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When Driving is about Lifestyle, Car Life Nation is the Answer

When Driving is about Lifestyle, Car Life Nation is the Answer

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Experts Explain Why Customers Shouldn’t Be Afraid of BHPH Dealerships

The Buy Here-Pay Here industry is relatively tough for consumers to wrap their heads around. After all, the incredibly high interest rates seemingly hurt the customer more than they help, and this strategy tends to challenge the public perception of these individual businesses.

We could go on and on about why consumers shouldn’t write off BHPH dealerships, but this advice ultimately falls on deaf ears. Instead, we’ve decided to pull opinions from actual “insiders” who understand the workings of these dealerships. We’ve collected some notable quotes below from Reddit, and these tidbits of information should help you better understand the entire workings of the industry (as well as provide you with some clever negotiation tactics). That way, when you’re ready to purchase a vehicle, you won’t be afraid of visiting a Buy Here-Pay Here dealership

u/Vroonkle understood the issue that some consumers may have with the Buy Here-Pay Here industry, but he also noted that many of these businesses are operating under ethical mindsets. For instance, his friend’s dealership does provide financing to their customers, but they’re more focused on securing a vehicle for their clients than trying to “steal” all of their money:

“The other small dealer he sold for I actually liked a lot. It was a younger guy who had some family money. He bought optioned out cars to start, and once he secured financing he started selling luxury cars exclusively. They would buy problem vehicles and repair and detail them back to like new. He still turned a hefty profit, but his version is what I consider ethical small car dealership practice.”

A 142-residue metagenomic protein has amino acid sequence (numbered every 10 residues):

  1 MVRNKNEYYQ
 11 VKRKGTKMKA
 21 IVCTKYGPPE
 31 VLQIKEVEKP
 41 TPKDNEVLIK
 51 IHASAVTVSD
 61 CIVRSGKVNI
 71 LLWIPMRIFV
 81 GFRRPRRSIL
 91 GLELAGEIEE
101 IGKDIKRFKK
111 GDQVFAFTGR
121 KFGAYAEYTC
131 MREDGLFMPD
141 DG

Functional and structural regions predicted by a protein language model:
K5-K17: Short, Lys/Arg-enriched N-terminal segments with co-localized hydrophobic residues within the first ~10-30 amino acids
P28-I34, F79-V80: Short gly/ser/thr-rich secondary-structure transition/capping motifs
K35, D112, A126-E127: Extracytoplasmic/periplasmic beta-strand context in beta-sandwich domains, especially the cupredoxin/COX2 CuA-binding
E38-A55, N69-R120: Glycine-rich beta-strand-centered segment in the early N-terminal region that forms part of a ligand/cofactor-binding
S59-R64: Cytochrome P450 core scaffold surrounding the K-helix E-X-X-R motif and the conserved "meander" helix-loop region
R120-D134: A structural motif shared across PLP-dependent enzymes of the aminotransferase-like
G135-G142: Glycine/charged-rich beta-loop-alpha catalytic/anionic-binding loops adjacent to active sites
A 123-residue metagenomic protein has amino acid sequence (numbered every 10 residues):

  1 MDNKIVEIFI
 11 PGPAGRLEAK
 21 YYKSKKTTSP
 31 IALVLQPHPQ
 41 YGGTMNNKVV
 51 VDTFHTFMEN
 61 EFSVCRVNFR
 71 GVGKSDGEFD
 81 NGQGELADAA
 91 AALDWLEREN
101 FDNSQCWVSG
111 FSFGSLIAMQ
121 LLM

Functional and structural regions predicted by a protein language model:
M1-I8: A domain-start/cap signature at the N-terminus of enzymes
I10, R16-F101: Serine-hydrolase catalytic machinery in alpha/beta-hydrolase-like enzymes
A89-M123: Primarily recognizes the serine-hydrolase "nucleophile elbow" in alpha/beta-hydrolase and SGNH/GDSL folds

Meanwhile, u/Poon-Toon defended Buy Here-Pay Here dealership’s willingness to purchase many of their vehicles via auction, noting that the businesses still have to invest plenty of money into these individual vehicles to assure that they’re working properly:

“I own a dealership with my brother, and to be honest I agree that many dealers are bad. But this is simply an uninformed and in general worthless comment. We do buy auction cars at auctions, yes, however they’re auctions that only dealers can go to. Often times cars bought at auctions need reconditioning to some extent which we handle and keep record of, something that would be difficult for someone who doesn’t have connections to shops that price lower to businesses. And to be honest a smaller lot that’s ethical and logical tends to price similar to private sellers with maybe a small upcharge. You also get the protection of rules and regulations the government has put in place that apply to dealers but individuals can blatantly ignore. Find a dealership that does safety and emissions inspections at a trustworthy shop, make sure you aren’t afraid to walk away if the price isn’t right, and be diligent.”

If you’re in the situation where you might be trading in your current ride for a replacement, u/s_x_i, who owns a dealership, provided users with several clever negotiation tactics:

“The thing is, dealers can buy at wholesale, so it makes no sense to me to pay over that for a trade in. Guys who come in wanting $10k on trade for a car I can buy all day long for $7,500 down the road are going to have a bad day.

Look up your trade values online, KBB and NADA, know what it’s worth on trade in before you go to the dealer. Is it worth it to you to take the trade and tax differential, or would you rather mess with customers on Craigslist and try to come out ahead? A lot of the time people trade because they don’t want the headache.